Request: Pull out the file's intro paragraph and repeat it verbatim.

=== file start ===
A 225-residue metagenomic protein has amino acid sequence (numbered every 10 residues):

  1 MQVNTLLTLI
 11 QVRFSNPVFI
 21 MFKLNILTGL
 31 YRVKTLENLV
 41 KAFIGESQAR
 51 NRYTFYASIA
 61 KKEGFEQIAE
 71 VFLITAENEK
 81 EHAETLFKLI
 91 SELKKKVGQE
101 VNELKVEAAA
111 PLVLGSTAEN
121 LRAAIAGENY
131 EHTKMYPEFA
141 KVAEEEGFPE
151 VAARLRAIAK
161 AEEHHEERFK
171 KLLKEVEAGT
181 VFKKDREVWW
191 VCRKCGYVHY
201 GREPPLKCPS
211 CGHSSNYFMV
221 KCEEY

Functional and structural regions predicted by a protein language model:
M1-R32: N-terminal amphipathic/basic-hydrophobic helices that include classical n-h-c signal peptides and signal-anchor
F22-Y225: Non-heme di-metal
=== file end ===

A 225-residue metagenomic protein has amino acid sequence (numbered every 10 residues):